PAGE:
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A Guide to Gluten Free Flours

Gluten free flour

 

Today there is a wide range of gluten free flours available to buy online or in many supermarkets. As well as specific plain, bread and self-raising blends such as those that can be bought from Doves Farm there are many individual naturally gluten free flours.

Almond flour – This can be used in many recipes and is especially nice in cakes and biscuits. It can also be used mixed with a plain flour to create a delicious topping for fruit crumbles. Recipes can be found that call for almond flour alone or you can substitute up to 25% of the flour in most recipes without the finished results being affected negatively.

Buckwheat flour – Buckwheat is not related to wheat at all and so is safe to use for those on a gluten free diet. Despite its name, buckwheat is a fruit seed and is related to rhubarb. It has a mild earthy flavour and is often used to make crepes and blinis.

Brown rice flour – This gluten free flour has a rich earthy, nutty flavour and will add a darker colour to baked items. It can also be used as a thickening agent in soups, stews, casseroles and other dishes and sauces.

Chestnut flour – This sweet flavoured flour is a good choice for desserts and other sweet recipes and is often featured in those that include almonds, chocolate, hazelnuts or honey. Chestnut flour is a staple in Tuscany, where it is known as Farina di Castagne and can be used in a range of recipes including pasta, pie crusts, crepes and cakes.

Coconut flour – Coconut flour absorbs more water than wheat and some other gluten free flours so it is likely that more will be needed when using this. This flour is high in fibre and low in carbohydrates so is also a good choice for people following a low carb diet.

Cornflour – This is generally used as a thicken agent and is generally not suitable for cooking with on its own. Some shortbread and biscuits recipes include a portion of cornflour as it can give these a lighter texture.

Gram flour – Chickpeas are used to make this naturally gluten free flour that is commonly used in Indian cooking. It is used to make flatbreads, pakoras and samosas and is best suited to savoury dishes rather than sweet.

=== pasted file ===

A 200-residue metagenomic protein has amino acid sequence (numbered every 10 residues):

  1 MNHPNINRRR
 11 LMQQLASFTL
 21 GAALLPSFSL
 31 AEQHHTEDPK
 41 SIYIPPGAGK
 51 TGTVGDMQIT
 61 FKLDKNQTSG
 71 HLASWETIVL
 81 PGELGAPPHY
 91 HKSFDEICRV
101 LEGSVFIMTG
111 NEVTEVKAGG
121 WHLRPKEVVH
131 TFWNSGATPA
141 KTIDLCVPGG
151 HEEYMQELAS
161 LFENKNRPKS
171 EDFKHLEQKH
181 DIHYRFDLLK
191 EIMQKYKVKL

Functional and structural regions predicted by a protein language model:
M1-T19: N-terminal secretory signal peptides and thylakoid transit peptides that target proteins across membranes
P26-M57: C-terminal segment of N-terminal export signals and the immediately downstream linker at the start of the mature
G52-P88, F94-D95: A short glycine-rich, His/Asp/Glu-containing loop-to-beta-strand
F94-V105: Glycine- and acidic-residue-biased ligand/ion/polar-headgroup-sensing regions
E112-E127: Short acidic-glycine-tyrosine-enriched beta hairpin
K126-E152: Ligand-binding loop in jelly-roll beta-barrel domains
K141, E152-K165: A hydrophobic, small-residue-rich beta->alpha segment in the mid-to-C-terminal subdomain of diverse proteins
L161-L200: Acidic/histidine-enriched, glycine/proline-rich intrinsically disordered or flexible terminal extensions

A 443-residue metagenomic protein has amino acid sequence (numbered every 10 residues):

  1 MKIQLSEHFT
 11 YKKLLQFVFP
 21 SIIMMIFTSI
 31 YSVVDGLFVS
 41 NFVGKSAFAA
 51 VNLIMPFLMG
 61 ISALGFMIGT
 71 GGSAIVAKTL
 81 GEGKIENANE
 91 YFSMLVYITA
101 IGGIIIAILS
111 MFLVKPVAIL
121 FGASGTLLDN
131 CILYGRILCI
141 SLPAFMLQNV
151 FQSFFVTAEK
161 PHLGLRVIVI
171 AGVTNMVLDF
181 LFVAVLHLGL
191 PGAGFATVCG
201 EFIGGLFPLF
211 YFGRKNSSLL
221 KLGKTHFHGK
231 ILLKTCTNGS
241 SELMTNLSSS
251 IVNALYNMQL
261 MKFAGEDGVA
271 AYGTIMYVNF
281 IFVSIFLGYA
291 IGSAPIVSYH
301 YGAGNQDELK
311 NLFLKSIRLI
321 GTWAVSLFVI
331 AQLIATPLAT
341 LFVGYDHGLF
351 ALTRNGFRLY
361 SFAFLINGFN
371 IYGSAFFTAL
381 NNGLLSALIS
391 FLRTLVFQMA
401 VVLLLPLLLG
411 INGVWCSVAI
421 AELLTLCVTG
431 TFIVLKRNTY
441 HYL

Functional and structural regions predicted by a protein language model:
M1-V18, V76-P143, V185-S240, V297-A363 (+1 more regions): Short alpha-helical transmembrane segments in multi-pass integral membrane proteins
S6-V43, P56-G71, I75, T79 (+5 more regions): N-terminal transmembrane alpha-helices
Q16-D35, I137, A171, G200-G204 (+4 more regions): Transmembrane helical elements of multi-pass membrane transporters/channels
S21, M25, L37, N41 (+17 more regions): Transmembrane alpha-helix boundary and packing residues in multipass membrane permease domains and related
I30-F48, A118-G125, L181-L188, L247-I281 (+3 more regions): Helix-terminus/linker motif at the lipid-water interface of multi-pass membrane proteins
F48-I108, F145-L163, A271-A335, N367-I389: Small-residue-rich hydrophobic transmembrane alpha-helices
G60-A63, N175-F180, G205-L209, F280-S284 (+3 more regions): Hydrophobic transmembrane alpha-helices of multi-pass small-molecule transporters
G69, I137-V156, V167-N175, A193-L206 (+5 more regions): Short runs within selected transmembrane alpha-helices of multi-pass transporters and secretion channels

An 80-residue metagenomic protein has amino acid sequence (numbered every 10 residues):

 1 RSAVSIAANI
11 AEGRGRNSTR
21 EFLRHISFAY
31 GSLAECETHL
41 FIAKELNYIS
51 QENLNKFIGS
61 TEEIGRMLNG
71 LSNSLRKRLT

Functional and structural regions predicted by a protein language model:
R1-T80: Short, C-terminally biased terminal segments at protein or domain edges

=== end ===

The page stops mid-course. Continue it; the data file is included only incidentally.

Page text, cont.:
Ground almonds – These are not really flour at all but can be used in baking cakes and biscuits. They can also be used as a substitute for breadcrumbs. Ground almonds can help to add a lighter texture to gluten free baked items.

Maize flour – This light and sweet flour is useful for sweet and savoury dishes and is made by grinding dried corn kernels. Maize flour is lighter than rice and tapioca flours and is low in saturated fat. This gluten free flour may also be called masa or corn flour (not to be confused with the cornflour used as a thickener).

Millet flour – Millet flour is made using ground millet seed. This flour has a sweet nutty flavour and is a good source of many vitamins and minerals. Millet flour is rarely used on its own and is more commonly combined with other flours to make gluten free flour blend.

Potato flour – Like many other non-wheat flours, potato flour is not often used on its own in cooking. It is often combined with rice flour to create a blend closer resembling wheat flour than either alone. Potato flour can be used as a thickener in liquid based foods such as stews but care should be taken not to boil it as this can alter the taste and consistency of the finished dish.

Quinoa flour – This gluten free flour is another that is made from a seed and is very high in protein and fibre. The flour can be produced using milled or un-milled quinoa seeds. The flour can go off very quickly and should be kept in the fridge or frozen to prolong its lifespan. As quinoa flour is more expensive than many other gluten free flours some cooks chose to grind their own using a food processor at home and bought quinoa. Another advantage to this is that you are able to grind only as much as is needed and avoid any waste.

Rice flour – Rice flour is a common ingredient in gluten free recipes and flour blends. Rice flour is used in many countries such as Japan and Thailand to make noodles and desserts and can also be used as a thickening agent. Rice flour is easier to digest than wheat flour so can be a good choice for anyone who has stomach or digestive issues.

Sorghum flour – This is generally available combined with other flours as when used alone sorghum flour creates quite dry baked goods with a unpleasant gritty texture. Adding a little more fat and eggs can also help to improve anything made using this flour. Sorghum is also sometimes known as milo and jowar.

Teff flour – This brown wholegrain flour is milled from one of the smallest grains in the world and is native to North-eastern Africa and South-western Arabia. It has a malt like flavour and is high in protein, calcium, and iron. Teff flour can be used to make delicious gluten free pie crusts, cookies and breads.

Tapioca flour – This is a very useful addition to gluten free baking as it helps to improve the texture of the cooked food. It is mostly used in combination with other flours and helps to add crispness and crunch to foods such as biscuits and pastry.

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